So a study came out saying that social media causes conformity.
1. I actually almost avoided talking about this story, because it would seem to play too much to my biases, and that’s always boring.
2. I’ve seen people complaining (on social media, naturally) that this study can’t possibly be right because they see plenty of fights on social media. But the point of a study is a) to say things with methodological rigor, and that’s not methodologically rigorous and b) the point is not that arguments don’t happen but that they have a tendency to happen less than they would absent social media, and perceiving a relative reduction like that is very, very hard to do intuitively.
3. One of the basic points that I make about elite internet culture is that it is a culture– a culture that doesn’t like to think of itself as one. That’s often taken as this inflammatory position, but I’m really just pointing out that, despite all the diversity among the people who write the elite internet– the people who write, edit, and lead the kinds of online publications that set the conventional wisdom and define the mood for internet obsessive types– there are commonalities, affinities, and most especially, a shared vocabulary. And talking a particular way has everything to do with what you talk about and how.
4. None of this is nefarious. In fact I think it’s inevitable; I can’t imagine an inherently social enterprise like internet writing not becoming a culture, with social expectations and socially defined– and enforced– norms for its members.
5. But there are consequences. The most obvious ones are political. But there’s also simply the aesthetics of internet consumption. I find the professional internet a frighteningly boring place, in part for reasons that David Sessions and myself have laid out recently. But even besides the economic incentives for everyone to be writing about the same topics, there is the incredibly boredom of when everybody in the Twitterati develops the same attitude towards a show, celebrity, or piece of writing. The elite internet is never worse– never– than when the people who create it decide that so-and-so is just the worst. When everybody suddenly decides that someone is a schmuck, it leads to the most tiresome and self-aggrandizing forms of groupthink imaginable. Take, for one example, Nic Pizzolatto. I’m not a big fan of his show and I’m not interested in protecting him. But when the entire cool kid internet seemed to decide together that he’s the worst, it led to the most boring kind of writing the internet produces– eye-rolling, affected with weariness, entitled, aggrieved. Boring to read, boring to think about. It’s a version of We Are All Already Decided. Or when everybody suddenly decided that the previously untouchable Louis CK was suddenly a bad guy. I never thought CK was that good before, don’t think he’s that bad now, but more importantly don’t like reading a concert of the same opinions represented with the same aggrieved and entitled tone. And it crops up again and again, often with musicians or other producers of culture, but usually with pretensions to political critique. And I just find it produces boring, aggravating writing.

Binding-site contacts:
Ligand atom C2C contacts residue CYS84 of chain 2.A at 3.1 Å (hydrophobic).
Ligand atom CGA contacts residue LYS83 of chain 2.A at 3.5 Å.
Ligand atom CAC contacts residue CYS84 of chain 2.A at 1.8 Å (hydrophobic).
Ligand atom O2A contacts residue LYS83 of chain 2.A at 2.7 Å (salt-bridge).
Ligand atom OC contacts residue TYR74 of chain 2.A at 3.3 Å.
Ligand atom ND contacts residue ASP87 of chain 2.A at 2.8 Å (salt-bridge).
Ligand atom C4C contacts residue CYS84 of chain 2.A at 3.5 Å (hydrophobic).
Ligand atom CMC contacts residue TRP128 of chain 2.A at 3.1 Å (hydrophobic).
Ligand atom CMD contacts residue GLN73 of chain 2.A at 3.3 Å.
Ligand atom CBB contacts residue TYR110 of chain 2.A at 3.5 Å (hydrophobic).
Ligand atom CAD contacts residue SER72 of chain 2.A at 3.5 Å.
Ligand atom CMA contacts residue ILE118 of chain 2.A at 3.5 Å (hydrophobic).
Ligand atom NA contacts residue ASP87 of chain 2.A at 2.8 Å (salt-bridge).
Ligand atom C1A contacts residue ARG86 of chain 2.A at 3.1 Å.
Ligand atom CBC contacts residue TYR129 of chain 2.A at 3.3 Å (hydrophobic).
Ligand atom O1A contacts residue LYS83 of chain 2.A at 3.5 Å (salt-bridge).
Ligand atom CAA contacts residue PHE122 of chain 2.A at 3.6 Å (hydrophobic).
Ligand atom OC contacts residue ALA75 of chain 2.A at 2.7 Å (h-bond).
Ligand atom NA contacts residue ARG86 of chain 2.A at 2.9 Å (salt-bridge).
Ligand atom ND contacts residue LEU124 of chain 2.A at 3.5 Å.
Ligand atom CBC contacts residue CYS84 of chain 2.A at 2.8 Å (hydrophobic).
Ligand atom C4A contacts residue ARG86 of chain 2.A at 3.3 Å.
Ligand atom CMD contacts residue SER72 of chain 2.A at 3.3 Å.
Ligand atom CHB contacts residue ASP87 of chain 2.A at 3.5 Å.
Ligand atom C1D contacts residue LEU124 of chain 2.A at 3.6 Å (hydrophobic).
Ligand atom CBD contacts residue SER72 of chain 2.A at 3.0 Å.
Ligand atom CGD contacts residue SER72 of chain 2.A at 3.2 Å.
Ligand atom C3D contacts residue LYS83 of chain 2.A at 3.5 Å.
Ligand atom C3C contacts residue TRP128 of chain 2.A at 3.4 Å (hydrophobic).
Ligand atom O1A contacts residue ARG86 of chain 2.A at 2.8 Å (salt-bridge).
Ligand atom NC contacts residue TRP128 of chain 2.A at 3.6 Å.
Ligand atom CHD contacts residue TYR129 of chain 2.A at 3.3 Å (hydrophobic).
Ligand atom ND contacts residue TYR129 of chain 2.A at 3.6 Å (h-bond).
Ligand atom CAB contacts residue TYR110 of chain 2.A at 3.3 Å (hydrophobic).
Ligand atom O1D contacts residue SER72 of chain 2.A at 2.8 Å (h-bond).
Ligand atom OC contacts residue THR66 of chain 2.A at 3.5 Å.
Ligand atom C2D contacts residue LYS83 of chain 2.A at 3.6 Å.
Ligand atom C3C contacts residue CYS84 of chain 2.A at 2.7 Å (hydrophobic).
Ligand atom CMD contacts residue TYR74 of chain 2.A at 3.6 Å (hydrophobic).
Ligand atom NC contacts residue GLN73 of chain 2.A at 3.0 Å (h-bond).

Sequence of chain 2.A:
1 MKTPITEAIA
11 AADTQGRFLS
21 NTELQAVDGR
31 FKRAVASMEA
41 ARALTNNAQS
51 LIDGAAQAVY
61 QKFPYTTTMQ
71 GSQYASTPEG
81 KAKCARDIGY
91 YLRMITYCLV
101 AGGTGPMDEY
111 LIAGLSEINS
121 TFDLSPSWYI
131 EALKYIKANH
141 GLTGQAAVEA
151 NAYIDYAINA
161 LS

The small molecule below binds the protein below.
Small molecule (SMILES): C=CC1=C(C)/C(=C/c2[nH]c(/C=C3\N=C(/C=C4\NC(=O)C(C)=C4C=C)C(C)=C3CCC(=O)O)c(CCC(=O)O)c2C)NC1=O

6. As a political guy, I dislike the conformity because it excludes minority opinions in a political context that badly needs them. As a typical self-defined special snowflake of a personality, I dislike the conformity because I think adults define themselves through their rejection of popular opinions and because I find the world much more interesting when it is filled with idiosyncratic, difficult, combatitive people. But most importantly for me, as a consumer of internet writing I dislike the conformity because it leads to my least favorite kind of internet writing. When writers online are asserting the aesthetic and political stances that all savvy, decent people share, they are at their absolute worst, playing to the worst tropes and tendencies we associate with online life.
7. From my perspective, and I’ve felt this for a long time, the issue isn’t a lack of fights. The issue is what defines who is perceived as having won a fight. The danger isn’t that people will stop arguing. The danger is that people have come to see arguments as having been won when one side convinces the most people. That is a problem that I find much more worrisome than a reduction in the number of arguments, and one that I find deeply, deeply entrenched in the culture of arguing as an online practice. On social media, arguments that attract the most supporters are usually treated as ipso facto the correct arguments, even when there are systematic biases that incline the majority to support those arguments. The formal systems of assent on social media, your likes and favorites and reblogs, contribute to this dynamic. I can’t tell you how often I’m in an argument with someone online where they will point to the existence of a large group of people who disagree with me as proof positive that I’m wrong. This assumption, that the truth is whatever the crowd holds to be true, has seeped into the collective unconsciousness of the internet. If we want to encourage a more open, interesting, and politically productive debate on social media, changing the definition of argumentative success has to come first.